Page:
He said her late husband had three wives. Limo said he owes a hospital Sh180,000 after the successful treatment. 

He said the woman’s daughter is at the Philomena Homes of Hope Care Centre. 

The father said in March next year, he will bring to light a girl fully cured from HIV at the institution, if all goes well. 

He said the girl’s health had completely changed. Her viral load had lowered from around 3,000 to 500.

Her encounter with father Limo has become her testimony in church. 

Limo said the community surrounding the institution is keen on their health after his frequent teachings. 

“I had so many challenges. We had dirty water. We had very many diseases like diarrhoea, typhoid, skin disease and others. But my borehole has solved the health problems. Before it, I used to incur accumulated hospital and medical bills. Only two people appear in the community health facility I started here. This means people nowadays take care of their health,” he said. 

He urged people to exercise daily for a healthy life. 

“I run five kilometres every morning for a healthy life,” he said as he jumped up and down and jogged inside his office, which also acts a library.

“I have never visited the hospital or bought over-the-counter medicine on prescription. I am free from any illness for the last eight years.

“As a Parish priest, after mass, I teach locals about health and self-development. Every Sunday, I emphasise on wheat grass farming. My talks are aimed at reducing the level of illiteracy in the community.”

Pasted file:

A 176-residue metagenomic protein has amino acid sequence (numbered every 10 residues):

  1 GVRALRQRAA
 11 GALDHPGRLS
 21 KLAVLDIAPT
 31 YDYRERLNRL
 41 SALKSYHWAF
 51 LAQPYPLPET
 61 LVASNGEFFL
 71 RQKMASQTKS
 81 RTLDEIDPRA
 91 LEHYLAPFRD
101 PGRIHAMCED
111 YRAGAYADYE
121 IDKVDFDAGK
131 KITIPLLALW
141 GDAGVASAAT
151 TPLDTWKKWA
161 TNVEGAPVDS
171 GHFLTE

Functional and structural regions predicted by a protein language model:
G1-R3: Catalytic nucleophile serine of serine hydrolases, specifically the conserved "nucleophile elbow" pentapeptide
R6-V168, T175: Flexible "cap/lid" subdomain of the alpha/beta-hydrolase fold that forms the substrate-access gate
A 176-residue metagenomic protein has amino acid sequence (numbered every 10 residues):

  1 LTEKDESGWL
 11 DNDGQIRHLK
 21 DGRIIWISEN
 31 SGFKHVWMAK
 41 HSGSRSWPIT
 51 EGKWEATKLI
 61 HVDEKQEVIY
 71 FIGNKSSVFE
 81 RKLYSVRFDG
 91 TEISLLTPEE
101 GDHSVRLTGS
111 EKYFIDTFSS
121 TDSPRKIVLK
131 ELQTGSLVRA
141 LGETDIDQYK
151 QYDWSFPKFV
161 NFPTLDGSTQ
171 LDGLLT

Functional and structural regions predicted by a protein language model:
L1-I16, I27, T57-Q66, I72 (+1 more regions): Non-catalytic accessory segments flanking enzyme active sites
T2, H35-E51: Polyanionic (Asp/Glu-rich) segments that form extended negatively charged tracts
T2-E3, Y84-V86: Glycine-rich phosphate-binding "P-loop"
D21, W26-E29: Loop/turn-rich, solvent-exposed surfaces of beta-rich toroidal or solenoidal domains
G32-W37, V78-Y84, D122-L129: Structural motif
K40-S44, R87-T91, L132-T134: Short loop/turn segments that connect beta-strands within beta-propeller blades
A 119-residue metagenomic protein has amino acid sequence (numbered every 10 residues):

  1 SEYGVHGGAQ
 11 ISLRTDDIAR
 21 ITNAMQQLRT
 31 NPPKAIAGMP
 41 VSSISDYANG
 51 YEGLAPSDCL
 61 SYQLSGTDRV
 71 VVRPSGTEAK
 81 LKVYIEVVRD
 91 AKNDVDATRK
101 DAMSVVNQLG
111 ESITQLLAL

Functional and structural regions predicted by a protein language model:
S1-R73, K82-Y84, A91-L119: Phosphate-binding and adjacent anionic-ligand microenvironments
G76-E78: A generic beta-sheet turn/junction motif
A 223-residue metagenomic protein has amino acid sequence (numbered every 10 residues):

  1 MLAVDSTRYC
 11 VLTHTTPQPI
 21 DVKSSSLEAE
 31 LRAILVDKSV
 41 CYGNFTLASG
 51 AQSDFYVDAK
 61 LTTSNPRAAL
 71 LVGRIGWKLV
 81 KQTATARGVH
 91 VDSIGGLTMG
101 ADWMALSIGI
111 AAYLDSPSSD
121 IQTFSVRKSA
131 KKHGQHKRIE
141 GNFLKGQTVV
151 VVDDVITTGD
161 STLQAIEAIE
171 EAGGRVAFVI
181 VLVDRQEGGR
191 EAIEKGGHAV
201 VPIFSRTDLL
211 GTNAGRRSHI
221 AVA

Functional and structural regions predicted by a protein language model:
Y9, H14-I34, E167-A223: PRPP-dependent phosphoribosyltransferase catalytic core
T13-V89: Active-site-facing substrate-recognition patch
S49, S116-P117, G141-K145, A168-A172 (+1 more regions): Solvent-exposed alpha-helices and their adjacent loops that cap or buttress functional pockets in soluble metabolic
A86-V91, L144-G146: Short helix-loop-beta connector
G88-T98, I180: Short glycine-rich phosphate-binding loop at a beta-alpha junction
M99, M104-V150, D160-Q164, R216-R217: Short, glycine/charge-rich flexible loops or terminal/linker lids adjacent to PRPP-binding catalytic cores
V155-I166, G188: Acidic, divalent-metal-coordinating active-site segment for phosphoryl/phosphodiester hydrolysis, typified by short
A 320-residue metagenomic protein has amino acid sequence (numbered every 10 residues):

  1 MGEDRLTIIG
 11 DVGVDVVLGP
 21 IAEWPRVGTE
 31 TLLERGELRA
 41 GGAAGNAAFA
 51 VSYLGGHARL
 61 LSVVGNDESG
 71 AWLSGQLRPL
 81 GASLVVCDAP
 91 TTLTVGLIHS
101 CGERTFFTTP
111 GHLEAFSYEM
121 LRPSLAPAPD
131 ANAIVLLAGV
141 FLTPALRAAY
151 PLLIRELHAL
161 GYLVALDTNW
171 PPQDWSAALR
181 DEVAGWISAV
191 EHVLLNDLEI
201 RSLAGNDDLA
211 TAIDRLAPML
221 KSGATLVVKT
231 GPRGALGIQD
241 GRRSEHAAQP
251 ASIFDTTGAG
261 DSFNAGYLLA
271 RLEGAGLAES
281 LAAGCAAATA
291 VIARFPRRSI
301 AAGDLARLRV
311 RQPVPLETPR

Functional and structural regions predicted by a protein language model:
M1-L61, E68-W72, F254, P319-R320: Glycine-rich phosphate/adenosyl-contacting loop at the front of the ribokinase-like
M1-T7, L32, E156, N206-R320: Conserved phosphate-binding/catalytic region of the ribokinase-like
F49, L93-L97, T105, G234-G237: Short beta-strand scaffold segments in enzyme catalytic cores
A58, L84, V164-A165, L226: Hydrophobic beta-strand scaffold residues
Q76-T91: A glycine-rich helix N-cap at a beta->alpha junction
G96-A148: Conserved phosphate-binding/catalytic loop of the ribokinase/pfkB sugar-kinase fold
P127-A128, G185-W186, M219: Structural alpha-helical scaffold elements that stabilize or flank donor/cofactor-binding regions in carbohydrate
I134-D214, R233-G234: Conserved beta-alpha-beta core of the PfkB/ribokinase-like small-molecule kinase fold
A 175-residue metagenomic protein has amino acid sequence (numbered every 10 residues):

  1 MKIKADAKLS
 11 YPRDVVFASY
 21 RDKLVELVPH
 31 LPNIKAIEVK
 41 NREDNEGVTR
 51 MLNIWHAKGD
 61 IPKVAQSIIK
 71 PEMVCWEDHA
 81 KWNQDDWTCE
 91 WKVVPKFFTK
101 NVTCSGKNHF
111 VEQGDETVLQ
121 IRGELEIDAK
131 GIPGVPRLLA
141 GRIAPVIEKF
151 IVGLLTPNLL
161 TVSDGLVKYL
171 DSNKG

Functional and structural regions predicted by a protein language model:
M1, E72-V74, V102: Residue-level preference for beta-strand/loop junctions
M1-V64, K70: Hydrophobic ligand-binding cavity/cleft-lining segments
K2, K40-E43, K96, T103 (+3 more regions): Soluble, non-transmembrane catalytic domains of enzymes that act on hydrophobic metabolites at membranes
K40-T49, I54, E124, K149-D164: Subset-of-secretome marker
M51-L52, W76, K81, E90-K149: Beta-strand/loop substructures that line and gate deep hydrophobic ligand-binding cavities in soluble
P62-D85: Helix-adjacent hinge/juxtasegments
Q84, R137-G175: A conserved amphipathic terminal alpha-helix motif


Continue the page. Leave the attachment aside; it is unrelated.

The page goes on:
More than four patients trooped into the compound either to take medicine or thank the Father. 

Some also came to look for admission of their children into the facility. 

Limo said he uses his natural cures to rehabilitate addicts. 

He led the way to the dining hall, where he showcased a 60/40 per cent mixer of black seed oil and pure honey. He also displayed 20 black seed herbal tea packets.

“I have very bright university students addicted to drugs. I put them under six months’ probation. Some come when they could not talk or had lost memory, and they regain it,” he said. 

 

BACKGROUND AND FUTURE PLANS

Father Francis Limo, born in Tanzania, came to Kenya at the age of  16 years. He taught at Nkubu Seminary since 1982-1987 where he was a vice rector. 

Limo was ordained on October 1, 1983. He was in charge of Oldo Nyiro parish for 12 years.

The father has great plans for his children. He wants them to make a difference in society.